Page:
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Cave Rock Closed Permanently

A climbing ban has been enforced on Cave Rock, Lake Tahoe, Nevada, on February 28, 2008, after ten years of access negotiations. So far the bolts that were put up on this sport crag remain unchopped. [Photo] Abel Jones

Over ten years of battles and negotiations came to a close on February 28 when US Forest Supervisor Terri Mason signed an order to enforce a permanent climbing ban at Cave Rock on the shore of Lake Tahoe, Nevada. The volcanic rock is home to many steep sport routes mostly in the 5.12-5.13 range.

The dispute started in 1997 with complaints from the local Washoe Native American tribe. The Washoe’s complaints sparked controversy because they included an objection to women touching the rock. Access Fund marketing director Robb Shurr explained, “The actual rock is considered holy by the Washoe tribe. They originally wanted to ban women entirely from the area, but the Forest Service would obviously not allow it.”

There also were protests to the amount of trash left around, the bolting of the rock and the heavily chalked holds that supposedly altered the natural state of the rock. These complaints had more traction, and the Forest Service enacted a climbing ban that was upheld in court in 2003.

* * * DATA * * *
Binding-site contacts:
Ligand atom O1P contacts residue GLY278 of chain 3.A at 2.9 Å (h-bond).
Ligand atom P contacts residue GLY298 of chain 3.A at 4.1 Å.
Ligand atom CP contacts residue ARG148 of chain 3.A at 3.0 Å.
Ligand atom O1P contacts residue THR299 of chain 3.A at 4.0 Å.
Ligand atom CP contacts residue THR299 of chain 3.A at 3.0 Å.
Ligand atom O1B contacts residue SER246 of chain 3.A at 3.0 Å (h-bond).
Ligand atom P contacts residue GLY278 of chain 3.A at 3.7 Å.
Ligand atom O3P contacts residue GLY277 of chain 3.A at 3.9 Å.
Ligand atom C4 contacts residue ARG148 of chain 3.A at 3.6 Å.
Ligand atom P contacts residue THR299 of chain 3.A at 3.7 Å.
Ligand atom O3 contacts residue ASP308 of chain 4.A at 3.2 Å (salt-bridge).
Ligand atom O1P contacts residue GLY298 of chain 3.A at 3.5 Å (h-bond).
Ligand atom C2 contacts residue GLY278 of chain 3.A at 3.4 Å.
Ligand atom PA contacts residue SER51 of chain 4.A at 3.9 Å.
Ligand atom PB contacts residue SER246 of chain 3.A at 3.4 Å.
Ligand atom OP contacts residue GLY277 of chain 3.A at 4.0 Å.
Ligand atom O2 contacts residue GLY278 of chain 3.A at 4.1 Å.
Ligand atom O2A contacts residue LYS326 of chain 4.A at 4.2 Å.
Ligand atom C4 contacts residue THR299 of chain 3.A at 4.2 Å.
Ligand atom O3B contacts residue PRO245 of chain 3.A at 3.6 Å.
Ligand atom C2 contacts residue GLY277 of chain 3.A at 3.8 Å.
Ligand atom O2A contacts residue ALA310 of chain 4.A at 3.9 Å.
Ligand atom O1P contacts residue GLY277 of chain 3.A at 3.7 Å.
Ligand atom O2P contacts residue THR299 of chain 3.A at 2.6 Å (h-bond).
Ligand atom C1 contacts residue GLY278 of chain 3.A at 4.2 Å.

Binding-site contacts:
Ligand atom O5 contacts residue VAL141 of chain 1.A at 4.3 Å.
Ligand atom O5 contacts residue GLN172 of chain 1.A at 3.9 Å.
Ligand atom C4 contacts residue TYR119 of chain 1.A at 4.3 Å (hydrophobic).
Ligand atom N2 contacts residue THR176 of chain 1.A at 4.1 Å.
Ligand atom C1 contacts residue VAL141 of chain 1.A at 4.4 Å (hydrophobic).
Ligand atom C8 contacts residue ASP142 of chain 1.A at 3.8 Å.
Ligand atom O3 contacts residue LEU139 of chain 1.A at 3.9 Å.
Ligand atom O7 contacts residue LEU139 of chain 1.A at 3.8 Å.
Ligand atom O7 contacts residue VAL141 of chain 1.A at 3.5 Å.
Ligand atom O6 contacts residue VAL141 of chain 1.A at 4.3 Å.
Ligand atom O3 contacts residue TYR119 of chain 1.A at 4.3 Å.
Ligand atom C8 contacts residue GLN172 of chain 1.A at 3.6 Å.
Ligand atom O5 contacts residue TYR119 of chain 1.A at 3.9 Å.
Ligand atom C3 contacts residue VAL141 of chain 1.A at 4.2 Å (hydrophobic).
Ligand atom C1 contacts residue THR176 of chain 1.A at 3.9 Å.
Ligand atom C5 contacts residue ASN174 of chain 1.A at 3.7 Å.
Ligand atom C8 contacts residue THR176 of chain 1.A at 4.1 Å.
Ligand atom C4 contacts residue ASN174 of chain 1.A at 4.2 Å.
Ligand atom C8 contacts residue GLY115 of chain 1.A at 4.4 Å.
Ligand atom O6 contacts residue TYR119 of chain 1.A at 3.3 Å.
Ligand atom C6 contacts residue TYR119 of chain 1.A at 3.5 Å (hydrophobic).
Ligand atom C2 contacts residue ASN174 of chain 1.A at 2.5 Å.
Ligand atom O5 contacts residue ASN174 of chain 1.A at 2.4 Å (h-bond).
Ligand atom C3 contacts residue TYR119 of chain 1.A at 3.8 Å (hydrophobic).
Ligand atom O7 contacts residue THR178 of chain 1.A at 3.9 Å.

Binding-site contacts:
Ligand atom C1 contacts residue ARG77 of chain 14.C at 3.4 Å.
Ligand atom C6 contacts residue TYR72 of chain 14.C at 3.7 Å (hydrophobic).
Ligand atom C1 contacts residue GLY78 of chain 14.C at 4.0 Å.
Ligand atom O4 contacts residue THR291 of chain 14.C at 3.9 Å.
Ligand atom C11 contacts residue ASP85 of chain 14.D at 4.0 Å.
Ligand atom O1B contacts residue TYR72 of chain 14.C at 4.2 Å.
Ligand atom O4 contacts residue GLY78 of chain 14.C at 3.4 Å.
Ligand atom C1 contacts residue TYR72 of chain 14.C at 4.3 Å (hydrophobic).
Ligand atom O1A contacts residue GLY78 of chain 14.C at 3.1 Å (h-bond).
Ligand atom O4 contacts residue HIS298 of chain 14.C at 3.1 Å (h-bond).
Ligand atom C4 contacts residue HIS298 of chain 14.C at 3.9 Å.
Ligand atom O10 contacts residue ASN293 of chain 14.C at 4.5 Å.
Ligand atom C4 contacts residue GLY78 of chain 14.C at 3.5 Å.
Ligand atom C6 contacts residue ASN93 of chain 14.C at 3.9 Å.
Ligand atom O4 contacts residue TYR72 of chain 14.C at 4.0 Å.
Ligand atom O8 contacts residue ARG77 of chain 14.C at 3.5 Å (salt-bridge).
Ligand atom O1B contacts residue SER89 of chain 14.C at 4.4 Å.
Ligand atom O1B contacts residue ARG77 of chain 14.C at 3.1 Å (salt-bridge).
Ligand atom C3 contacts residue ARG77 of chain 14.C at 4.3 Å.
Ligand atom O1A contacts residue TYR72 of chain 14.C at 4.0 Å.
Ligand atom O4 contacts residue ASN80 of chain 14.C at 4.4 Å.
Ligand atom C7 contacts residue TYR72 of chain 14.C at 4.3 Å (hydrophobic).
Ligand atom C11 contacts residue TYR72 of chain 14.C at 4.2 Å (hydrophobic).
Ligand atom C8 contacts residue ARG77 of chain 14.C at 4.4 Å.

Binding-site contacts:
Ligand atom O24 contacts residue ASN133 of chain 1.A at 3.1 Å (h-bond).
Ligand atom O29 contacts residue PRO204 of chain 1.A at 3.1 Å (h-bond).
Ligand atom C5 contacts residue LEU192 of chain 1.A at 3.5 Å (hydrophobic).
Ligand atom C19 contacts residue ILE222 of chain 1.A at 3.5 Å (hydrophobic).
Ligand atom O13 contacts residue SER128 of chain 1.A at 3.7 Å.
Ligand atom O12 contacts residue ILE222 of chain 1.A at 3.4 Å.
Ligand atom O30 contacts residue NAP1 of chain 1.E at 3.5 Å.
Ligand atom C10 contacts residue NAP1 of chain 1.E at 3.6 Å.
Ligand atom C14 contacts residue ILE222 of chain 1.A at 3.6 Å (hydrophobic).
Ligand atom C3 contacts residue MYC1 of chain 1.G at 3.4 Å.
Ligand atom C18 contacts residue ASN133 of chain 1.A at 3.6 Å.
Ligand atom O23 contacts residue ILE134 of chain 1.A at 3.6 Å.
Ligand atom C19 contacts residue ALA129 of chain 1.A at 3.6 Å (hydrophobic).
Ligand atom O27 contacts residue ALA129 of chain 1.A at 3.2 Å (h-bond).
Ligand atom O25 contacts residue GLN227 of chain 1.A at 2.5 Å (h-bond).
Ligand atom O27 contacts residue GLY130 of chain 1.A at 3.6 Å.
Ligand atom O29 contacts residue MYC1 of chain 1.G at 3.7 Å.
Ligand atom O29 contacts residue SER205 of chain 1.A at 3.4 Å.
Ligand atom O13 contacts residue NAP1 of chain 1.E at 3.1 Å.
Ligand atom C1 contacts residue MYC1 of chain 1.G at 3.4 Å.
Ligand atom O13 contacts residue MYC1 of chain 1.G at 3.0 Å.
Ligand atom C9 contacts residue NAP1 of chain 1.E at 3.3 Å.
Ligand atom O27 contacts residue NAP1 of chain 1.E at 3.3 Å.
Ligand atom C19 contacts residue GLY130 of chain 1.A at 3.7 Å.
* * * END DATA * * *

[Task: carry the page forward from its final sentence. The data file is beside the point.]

In 2005, members of the Access Fund decided to appeal the decision on the basis that the climbing ban was unconstitutional. “The closure was first based on a cultural belief which is why it went to the 9th Circuit Court of Appeals,” Shurr said, “but the judge upheld the closure on the grounds that Cave Rock has historical significance.”

Hiking, fishing and picnicking are still allowed on and around the paved floor of Cave Rock. U.S. Highway 50 runs through a dynamited tunnel a few feet away from the climbing area.

As of now the bolts remain unchopped, and there are no formal plans to remove them. Angry climbers via internet forums vow to increase their climbing activity in protest to the ban despite the consequences. However, Shurr and the Access Fund urge climbers to heed the closure because “it is in our long term interests that climbers be agreeable and respectful.”

Sources: Robb Shurr,,